First, 24 Canadian states and provinces of Quebec have fault -free vaccine injury compensation systems for routine vaccination.2 Even if these systems are not generally designed to cover the harms associated with vaccine administration during public health emergencies, they can be easily adapted to do so. Changes may be made to policies related to funding, proof of damage, and distribution of compensation. These systems are likely to exist in rich countries, but Nepal and Vietnam also have such systems. Countries with existing fault-free vaccine compensation systems may include Covid-19 vaccines in these programs.
Second, the World Health Organization (WHO) has an assurance mechanism for vaccines distributed under emergency use permits. This mechanism requires the recipient country to agree to pay WHO, donors, manufacturers, and health care workers who vaccinate people; the WHO immediately provides compensation to people with serious adverse events. The program should be small in scale, but it can be a useful option for small countries.
Even if these components are part of the answer, there must also be a mechanism for efficient management of a high number of claims from around the world. To meet this need, we believe the COVAX Facility should develop a mechanism for reimbursing people with severe adverse events after vaccination. Since COVAX will require national placement plans for vaccines, it may be possible to include countries in plans for postmarketing safety surveillance.
Scholars, economists, and representatives from international organizations have stated that it is impossible to accurately identify people who have been seriously injured, substantiate their claims, and directly provide compensation. Those with an existing claim model, however, have shown that the same claims can be processed accurately and efficiently.
Repayment funds serve many groups of people, including low -income and low -income countries. Following Iraq’s invasion of Kuwait, the United Nations created the United Nations Compensation Commission in 1991. The commission reviewed nearly 2.7 million claims and released 1.5 million awards with a combined value of more than $ 50 billion and is an early and acclaimed model for accurate and efficient processing of mass-claims.3 The Trust Fund for Victims is another viable model. The fund is created to provide support to victims of crimes committed by people convicted at the International Criminal Court. It traditionally pays more than 100,000 people a year, including those in the rural regions of the Democratic Republic of Congo, Uganda, and the Central African Republic. Consistent with health reviews, the fund makes such payments “in an effective and efficient manner.”4 These compensation systems show that it is possible to create a global, centralized commission to compensate for damages associated with Covid-19 vaccines.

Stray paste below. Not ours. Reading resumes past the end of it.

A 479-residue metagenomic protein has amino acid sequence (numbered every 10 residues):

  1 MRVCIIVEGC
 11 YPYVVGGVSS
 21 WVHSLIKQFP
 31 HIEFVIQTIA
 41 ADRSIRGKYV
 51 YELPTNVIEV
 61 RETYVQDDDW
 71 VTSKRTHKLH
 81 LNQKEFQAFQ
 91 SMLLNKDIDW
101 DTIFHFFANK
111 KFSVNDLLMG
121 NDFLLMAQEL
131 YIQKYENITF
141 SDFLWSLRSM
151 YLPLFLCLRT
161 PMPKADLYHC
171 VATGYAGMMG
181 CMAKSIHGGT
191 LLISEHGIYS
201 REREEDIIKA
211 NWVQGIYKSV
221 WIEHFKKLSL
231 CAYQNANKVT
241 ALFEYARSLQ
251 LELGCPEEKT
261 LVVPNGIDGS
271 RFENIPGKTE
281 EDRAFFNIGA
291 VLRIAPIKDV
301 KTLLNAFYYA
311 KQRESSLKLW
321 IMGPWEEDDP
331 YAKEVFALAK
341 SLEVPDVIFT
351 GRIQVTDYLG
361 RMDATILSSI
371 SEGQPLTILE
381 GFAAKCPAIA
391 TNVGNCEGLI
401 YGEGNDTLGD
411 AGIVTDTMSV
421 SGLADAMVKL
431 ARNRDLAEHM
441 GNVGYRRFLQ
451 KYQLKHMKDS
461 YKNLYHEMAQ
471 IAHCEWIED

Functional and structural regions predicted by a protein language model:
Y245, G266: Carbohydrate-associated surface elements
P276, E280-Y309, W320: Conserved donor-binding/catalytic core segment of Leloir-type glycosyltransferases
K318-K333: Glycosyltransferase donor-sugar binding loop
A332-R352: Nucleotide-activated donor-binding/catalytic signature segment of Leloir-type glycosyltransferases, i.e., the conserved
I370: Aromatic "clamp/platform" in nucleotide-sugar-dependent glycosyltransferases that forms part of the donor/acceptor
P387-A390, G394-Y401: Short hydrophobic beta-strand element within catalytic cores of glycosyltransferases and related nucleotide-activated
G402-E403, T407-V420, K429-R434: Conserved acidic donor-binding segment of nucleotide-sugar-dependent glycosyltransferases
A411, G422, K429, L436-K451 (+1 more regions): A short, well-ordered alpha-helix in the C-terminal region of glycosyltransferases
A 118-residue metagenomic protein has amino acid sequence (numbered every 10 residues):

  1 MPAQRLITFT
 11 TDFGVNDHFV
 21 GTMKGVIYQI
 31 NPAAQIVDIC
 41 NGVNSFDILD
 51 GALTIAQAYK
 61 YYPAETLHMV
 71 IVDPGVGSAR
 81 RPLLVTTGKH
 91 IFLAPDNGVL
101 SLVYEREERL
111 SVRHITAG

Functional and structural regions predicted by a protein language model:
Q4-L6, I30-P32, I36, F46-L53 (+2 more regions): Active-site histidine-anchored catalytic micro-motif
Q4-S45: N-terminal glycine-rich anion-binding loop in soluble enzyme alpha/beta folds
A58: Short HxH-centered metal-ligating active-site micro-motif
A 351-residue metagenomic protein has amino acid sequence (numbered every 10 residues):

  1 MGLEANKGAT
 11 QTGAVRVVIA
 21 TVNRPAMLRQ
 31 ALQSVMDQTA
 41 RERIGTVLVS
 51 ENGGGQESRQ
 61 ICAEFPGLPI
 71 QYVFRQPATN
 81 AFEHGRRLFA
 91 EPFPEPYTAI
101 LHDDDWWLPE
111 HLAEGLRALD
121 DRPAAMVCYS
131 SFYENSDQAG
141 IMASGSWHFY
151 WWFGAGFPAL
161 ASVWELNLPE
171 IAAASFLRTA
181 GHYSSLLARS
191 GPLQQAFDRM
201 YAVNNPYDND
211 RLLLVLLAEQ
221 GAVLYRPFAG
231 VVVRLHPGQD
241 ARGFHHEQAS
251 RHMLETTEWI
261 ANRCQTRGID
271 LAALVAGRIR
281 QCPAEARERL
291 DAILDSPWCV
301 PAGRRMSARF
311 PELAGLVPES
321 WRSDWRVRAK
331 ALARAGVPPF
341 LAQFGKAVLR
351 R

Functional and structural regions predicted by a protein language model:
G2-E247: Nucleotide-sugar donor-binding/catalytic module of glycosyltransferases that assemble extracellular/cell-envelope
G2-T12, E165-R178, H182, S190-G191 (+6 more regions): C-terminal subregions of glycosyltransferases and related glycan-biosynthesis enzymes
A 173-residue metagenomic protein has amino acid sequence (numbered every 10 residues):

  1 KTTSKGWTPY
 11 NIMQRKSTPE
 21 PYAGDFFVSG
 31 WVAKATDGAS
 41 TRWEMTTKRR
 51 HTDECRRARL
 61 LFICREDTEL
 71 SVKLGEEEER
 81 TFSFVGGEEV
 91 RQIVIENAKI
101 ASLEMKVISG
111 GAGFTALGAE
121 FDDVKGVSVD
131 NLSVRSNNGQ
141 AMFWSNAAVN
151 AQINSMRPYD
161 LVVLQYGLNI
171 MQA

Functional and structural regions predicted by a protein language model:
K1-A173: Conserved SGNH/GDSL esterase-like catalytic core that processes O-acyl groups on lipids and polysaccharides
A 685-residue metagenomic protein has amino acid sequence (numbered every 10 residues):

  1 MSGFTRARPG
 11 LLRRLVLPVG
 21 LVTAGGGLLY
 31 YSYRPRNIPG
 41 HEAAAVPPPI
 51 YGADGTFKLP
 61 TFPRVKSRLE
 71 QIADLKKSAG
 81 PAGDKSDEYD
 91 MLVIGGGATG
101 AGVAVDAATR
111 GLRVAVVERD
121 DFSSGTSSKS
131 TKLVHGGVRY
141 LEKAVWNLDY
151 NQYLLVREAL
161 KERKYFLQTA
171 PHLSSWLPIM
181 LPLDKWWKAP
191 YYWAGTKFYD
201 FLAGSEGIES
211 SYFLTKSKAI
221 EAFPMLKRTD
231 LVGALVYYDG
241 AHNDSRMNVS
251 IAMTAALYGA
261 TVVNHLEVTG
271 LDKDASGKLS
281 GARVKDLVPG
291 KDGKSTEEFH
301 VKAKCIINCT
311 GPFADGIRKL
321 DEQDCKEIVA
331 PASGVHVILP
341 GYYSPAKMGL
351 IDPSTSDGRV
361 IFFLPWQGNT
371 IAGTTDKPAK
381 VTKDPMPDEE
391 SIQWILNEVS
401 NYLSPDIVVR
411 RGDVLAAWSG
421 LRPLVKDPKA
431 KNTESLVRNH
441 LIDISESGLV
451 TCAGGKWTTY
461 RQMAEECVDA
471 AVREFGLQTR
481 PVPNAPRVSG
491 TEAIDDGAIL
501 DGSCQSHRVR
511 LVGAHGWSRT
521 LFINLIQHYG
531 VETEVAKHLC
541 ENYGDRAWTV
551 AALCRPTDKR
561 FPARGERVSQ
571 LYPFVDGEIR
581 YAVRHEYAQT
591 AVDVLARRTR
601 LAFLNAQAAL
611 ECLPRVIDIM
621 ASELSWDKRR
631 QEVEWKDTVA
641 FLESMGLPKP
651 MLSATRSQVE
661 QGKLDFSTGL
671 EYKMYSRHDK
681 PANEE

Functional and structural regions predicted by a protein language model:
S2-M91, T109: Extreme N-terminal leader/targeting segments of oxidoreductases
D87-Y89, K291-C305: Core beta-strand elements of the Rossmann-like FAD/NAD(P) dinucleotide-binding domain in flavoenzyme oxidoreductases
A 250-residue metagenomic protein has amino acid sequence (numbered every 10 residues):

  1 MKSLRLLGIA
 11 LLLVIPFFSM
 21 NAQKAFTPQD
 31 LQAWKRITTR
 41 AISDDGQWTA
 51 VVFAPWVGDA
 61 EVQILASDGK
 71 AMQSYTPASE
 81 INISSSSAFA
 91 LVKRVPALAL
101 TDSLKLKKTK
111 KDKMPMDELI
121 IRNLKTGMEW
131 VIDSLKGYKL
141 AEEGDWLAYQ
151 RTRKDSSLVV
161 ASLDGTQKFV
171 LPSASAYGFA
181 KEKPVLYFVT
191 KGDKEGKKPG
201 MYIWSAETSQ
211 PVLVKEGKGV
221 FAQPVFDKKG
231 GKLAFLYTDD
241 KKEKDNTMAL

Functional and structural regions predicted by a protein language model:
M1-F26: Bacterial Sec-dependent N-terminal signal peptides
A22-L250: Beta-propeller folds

A COVAX payment system can be funded by providing produced sources from high-income countries or by charging manufacturers a tax per dose to support its purpose. Given the billions of doses of Covid-19 vaccine that may be given, a 5 or 10 cent fee per dose is enough to create a pool of resources for the fee. the table outlines the funding, qualification, and administrative aspects of this proposal.
Creating a comprehensive system for fault -free compensation of vaccine damage is feasible and will promote justice. Non-participating countries that cannot compensate for the stability or resistance strength of manufacturers could be deprived of billions of people of the protection that vaccines will provide. Allowing Covid-19 vaccines to go without ensuring that people with serious adverse events are reimbursed will benefit uninjured people at the expense of injured people.5 We believe that the worldwide community that promotes vaccination as a common interest, knowing that people will get hurt, should share the burden of the costs of this injury. In addition, manufacturers are critical to vaccine development and access and should maintain a minimum level of economic security. A global commission for compensation based on the COVAX Facility is a reasonable, feasible solution that could expedite the availability of Covid-19 vaccines while ensuring that vulnerable people are able to seek compensation for injuries, and can this will set a standard for future vaccination campaigns.